Although dozens of states now allow the sale and consumption of either medical or recreational cannabis, federal law still outlaws the controversial drug. As a result, plenty of consumers have found themselves facing repercussions for consuming legal cannabis, especially employees in federal agencies and certain industries. According to recent data from the Department of Transportation (DOT), commercial truckers are the latest class of employees to be affected by cannabis testing requirements.
The Federal Motor Carrier Safety Administration reports that tens of thousands of truckers failed cannabis tests after federally mandated screenings. Many of them have refused to return to work, contributing to a massive labor shortage that has caused supply chain disruptions and increased inflation across the country.
Federal data shows that more than 100,000 truckers have tested positive for marijuana since 2020 and an estimated 166,000 people tested positive for some kind of controlled substance. Unsurprisingly, cannabis was the most-used drug, with most of those who failed the screening testing positive for marijuana. Additionally, nearly 41,000 truckers tested positive for cannabis last year.
Even though these truckers have a “return-to-work” option that would allow them to get their jobs back if they took another drug test, a significant portion of affected drivers haven’t taken the option. Data shows that around 91,000 of the overall 166,000 truckers who were affected by the screenings have not enrolled in the “return-to-work” process either. This has contributed to a labor shortage in one of the most critical industries in the country and is expected to have major economic consequences if it isn’t addressed quickly.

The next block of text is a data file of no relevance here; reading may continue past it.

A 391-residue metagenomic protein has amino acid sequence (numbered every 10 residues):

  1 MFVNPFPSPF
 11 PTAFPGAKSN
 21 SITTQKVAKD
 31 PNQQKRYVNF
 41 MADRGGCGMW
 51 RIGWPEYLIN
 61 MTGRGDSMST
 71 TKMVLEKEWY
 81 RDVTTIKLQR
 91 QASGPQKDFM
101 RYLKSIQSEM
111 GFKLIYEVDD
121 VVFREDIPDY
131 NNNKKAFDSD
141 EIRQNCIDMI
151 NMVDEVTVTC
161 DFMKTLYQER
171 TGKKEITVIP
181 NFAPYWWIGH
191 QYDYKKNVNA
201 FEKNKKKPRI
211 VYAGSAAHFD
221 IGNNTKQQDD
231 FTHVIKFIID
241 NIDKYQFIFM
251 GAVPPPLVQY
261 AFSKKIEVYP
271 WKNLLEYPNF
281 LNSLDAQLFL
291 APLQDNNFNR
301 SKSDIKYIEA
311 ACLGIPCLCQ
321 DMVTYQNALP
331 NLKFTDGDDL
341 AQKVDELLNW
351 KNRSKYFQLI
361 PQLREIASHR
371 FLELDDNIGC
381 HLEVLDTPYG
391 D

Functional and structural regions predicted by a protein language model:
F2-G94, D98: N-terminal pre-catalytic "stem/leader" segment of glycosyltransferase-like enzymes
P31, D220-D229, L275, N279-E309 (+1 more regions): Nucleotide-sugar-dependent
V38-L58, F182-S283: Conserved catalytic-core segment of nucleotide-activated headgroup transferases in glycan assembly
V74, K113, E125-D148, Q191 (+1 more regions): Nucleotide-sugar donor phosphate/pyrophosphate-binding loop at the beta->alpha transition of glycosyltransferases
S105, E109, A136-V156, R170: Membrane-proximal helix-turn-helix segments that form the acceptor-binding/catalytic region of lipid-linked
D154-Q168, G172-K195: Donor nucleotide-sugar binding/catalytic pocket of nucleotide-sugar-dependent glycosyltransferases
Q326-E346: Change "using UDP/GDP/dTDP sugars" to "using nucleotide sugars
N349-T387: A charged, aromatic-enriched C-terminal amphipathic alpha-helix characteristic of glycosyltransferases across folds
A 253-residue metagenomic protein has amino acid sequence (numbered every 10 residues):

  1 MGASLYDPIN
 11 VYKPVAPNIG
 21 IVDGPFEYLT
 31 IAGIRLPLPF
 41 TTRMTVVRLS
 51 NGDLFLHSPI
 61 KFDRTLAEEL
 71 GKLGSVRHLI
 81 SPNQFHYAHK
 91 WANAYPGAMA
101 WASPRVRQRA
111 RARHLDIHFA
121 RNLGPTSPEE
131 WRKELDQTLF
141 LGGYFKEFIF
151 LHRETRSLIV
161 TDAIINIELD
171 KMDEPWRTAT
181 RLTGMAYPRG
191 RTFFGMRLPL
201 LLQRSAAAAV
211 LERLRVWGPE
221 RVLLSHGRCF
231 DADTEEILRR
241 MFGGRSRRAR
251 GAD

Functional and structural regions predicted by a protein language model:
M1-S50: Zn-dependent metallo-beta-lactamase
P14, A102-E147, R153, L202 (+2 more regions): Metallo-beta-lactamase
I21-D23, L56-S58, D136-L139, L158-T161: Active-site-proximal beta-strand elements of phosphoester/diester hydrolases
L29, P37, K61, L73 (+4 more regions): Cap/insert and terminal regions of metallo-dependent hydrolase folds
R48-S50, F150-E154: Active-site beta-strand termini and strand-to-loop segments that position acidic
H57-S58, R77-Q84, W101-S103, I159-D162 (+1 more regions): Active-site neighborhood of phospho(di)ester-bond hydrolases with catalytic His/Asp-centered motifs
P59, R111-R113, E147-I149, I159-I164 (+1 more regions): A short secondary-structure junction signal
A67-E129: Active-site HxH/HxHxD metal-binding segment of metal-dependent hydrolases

NORML Deputy Director Paul Armentano states that the DOT is partly to blame for the shortage of truckers due to its reliance on “discriminatory policies” and “outdated technology.” Armentano said in a recent blog post that workplace cannabis tests have never been an “evidence-based policy” but a discriminatory policy that bled over from the war on drugs of the 1980s.
He argued that times, attitudes and cannabis laws are changing across the country and that it is time for workplace policies to “adapt to this new reality” and stop punishing employees for engaging in legal activities outside of work hours.
Last year, Rep. Earl Blumenauer sent the head of the DOT a letter stating that the department’s drug testing policies were unnecessarily costing commercial truckers and drivers their jobs and contributing to the country’s ongoing supply chain issues.
Amid all this, many people are starting to grow their own cannabis in jurisdictions where that is allowed, and there is no shortage of people trying out novel indoor cultivation setups using the equipment made and marketed by enterprises such as Advanced Container Technologies Inc. (OTC: ACTX) in order to boost yields.
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